Arcus: Can some of the innovations in online banking be applied in healthcare?
Mr. Seeman: Everyone banks online. The migration to online banking has had a significant positive impact on our lives. Banking came in much earlier than healthcare did and transformed the technology horizon. The pace of change was influenced by consumer demand for higher levels of interaction. Healthcare can certainly learn from the banking industry.
Today, everyone uses an ATM machine to get their money. We often stand in line and get frustrated if the person in front of us takes more than 20 seconds to get their money. In about 20 seconds, the electronic signal reaches over broadband a very long distance to process the single transaction. We have this extraordinary expectation from banking that we cannot dream of in healthcare. But things are changing, in large part due to the emerging retiring boomer generation and the under-thirty five group.
Arcus: Do you think the concern about patient records has been driven by organizations rather than patients?
Mr. Seeman: Every patient differs and has a legitimate and different threshold of acceptability around how comfortable they are in sharing their electronic records. That’s why the game changing event is not about electronic healthcare records but rather about the personal health record (PHR) that the patient owns and can share with whomever he or she wants. That is a game-changing innovation because through that technology, the patient defines the level of security and data control.
Arcus: There is a lot of discussion around technology that is required to secure patient records. There is a robust existing infrastructure with credit cards. Why hasn’t healthcare tapped into this infrastructure to step-change communication of patient records. Most organizations have secure credit card terminals. Instead of creating a standalone line of communication between healthcare professionals, why hasn’t healthcare explored this option?
Mr. Seeman: It’s a difficult question to answer. There may be industry resistance to change and radical concepts. A big part of the answer has to do with incentives. There are different incentives in play in healthcare. We see differences where physicians are essentially independent entrepreneurs in large part. They generally are not salaried employees of hospitals and they are people in whom we invest our trust in healthcare and yet there is very little accountability for outcomes and performance for these individuals who historically have been driving the agenda in healthcare.
Let’s be clear: physicians are absolutely indispensible. They are arguably the most important people to deliver superior performance and quality in healthcare. However, they have different incentives. They are incented to file their billing codes and deliver quality service by virtue of their training. And yet they are less incented to aggressively push forward the priority for a sharable electronic health record. That is changing because of this bottom up revolution from patients.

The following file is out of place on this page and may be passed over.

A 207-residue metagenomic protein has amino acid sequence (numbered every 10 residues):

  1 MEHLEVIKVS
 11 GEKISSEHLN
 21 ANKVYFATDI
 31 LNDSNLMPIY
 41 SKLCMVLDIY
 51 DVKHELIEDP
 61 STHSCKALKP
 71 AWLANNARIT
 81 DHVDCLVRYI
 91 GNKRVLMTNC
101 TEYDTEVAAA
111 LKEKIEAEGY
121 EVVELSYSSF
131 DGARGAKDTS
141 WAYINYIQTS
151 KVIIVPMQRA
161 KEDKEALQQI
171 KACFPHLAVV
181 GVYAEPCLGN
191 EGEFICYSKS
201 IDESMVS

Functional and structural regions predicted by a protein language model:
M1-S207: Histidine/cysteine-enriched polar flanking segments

Arcus: It seems we are incenting the wrong things…
Mr. Seeman: We have to think more seriously about making sure that incentives align with broader systems strategies. If system strategy says we need electronic health records because it matters to patient safety then we have to ensure that reimbursement tools for physicians who control the agenda in healthcare are aligned with that strategy.
Arcus: We have primarily talked about monetary incentives to drive change vs. a deeper understating of what drives physicians motivations for action. Are incentives always the best practice strategy or should there be a better understanding of alternative approaches to motivate physicians to change behaviour? For example, could added convenience in practice management drive change?
Mr. Seeman: I think they are deeply intertwined. It’s harder to figure out the second piece because often times what people will say their cultural barriers to adoption are may be different from reality. Clinicians, just like lawyers or accountants, understandably don’t want patients to impede their quality of life through 24-hour electronic PDA access. I do think we need a learning process that incorporates best practices from other countries like Spain and Denmark. Part of the process is to get inside the heads of physicians and try to identify the true cultural barriers to change. I think this is often-times challenging but can be done if we meaningfully engage physicians in dialogue.
A parallel is with the green movement. You can incent people to drive cleaner vehicles or you can get them to behaviourally change without incentives by make better choices for the environment and their future. The science of behavioural change is extraordinarily complex. What appeals to one person is different from what appeals to another person. In public health, the biggest drivers of change seem to be a direct correlation with the interests of the physician’s practice. By looking at the electronic health record as an example, the change would be driven by aligning the broader health system’s strategy with the interests of the physician’s practice.